Judges awarded 1,144 medals (44 Double Gold, 151 Gold, 399 Silver and 558 Bronze) from a field of 1,600 entries that were submitted by wineries in 37 American states and three Canadian provinces (British Columbia, Ontario and Quebec) as well as the countries of Argentina, Australia, Chile, Germany, Italy, New Zealand, South Africa and Spain.

Entries were evaluated by an experienced group of professional wine judges with backgrounds in wine marketing, education and media, enology, viticulture, food and beverage, hospitality and tourism.

"We're very pleased to have a record 37 states entering the competition this year,” said Richard Leahy, chairman of the IEWC and East Coast editor of Vineyard & Winery Management. “The top medal results were very eclectic, from natives to hybrids to regular and non-mainstream vinifera grapes, showing outstanding quality across Northern America.”

The four Best of Category winners were selected from the 44 Double Gold medalists that advanced to the final round after earning unanimous gold votes from judging panels in the previous “medal round”.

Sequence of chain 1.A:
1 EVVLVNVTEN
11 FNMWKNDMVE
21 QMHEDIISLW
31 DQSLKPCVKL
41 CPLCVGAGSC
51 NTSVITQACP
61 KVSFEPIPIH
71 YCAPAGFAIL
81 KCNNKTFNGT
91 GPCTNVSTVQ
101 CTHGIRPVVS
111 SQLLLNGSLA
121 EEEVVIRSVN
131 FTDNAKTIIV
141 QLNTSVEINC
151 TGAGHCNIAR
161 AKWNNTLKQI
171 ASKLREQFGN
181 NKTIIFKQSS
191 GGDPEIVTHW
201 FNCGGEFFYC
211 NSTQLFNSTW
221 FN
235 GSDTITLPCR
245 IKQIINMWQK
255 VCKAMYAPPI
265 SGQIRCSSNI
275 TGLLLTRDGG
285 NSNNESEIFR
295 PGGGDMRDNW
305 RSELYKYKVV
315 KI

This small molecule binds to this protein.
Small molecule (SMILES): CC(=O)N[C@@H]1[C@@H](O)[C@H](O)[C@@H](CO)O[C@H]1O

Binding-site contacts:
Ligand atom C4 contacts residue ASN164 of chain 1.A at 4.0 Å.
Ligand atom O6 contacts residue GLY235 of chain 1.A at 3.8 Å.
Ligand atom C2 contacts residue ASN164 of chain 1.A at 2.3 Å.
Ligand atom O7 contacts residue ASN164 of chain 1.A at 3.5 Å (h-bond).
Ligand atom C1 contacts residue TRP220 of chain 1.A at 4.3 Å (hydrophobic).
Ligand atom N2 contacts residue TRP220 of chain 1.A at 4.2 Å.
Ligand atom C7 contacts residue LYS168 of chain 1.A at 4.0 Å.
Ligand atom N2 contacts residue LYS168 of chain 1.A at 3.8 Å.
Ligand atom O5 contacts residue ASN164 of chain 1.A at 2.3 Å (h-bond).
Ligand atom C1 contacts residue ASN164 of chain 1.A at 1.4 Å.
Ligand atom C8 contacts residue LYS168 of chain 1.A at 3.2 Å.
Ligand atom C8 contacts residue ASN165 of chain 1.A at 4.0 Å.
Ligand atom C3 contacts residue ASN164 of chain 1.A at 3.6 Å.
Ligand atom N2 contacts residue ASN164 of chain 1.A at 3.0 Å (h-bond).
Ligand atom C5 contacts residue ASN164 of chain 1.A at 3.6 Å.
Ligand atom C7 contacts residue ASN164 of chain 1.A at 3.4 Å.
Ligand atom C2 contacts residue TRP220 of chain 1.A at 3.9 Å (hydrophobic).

INTERNATIONAL EASTERN WINE COMPETITION
Sweepstakes Winners

Best of Varietal

Bogle, 08 Chardonnay, California (State Appellation), $9.00
Ferrante Winery, 08 Gewurztraminer, Grand River Valley (AVA), $15
Dr. Konstantin Frank, 08 Riesling, Finger Lakes (AVA), Bunch Select Late Harvest, $69.99
Oliver Winery, 09 Pinot Grigio, America (Lodi and Columbia Gorge AVAs) $12.50
Domaine Laurier Winery, 07 Cabernet Sauvignon, Sonoma County (County Appellation), Reserve, $9.99
Trecini Winery, 07 Merlot, Russian River Valley (AVA), $28.00
Cross Keys Vineyards, 08 Cabernet Franc, Shenandoah Valley (AVA), $21
Napa Ridge Winery, 07 Petite Sirah, Napa Valley (AVA), $12.99
Jeff Runquist Wines, 08 Primitivo, Amador County (County Appellation), Nostro Vino Vineyard, $26
Balistreri Vineyards, 08 Sangiovese, Grand Valley (AVA), Talbott Vineyard, $22.00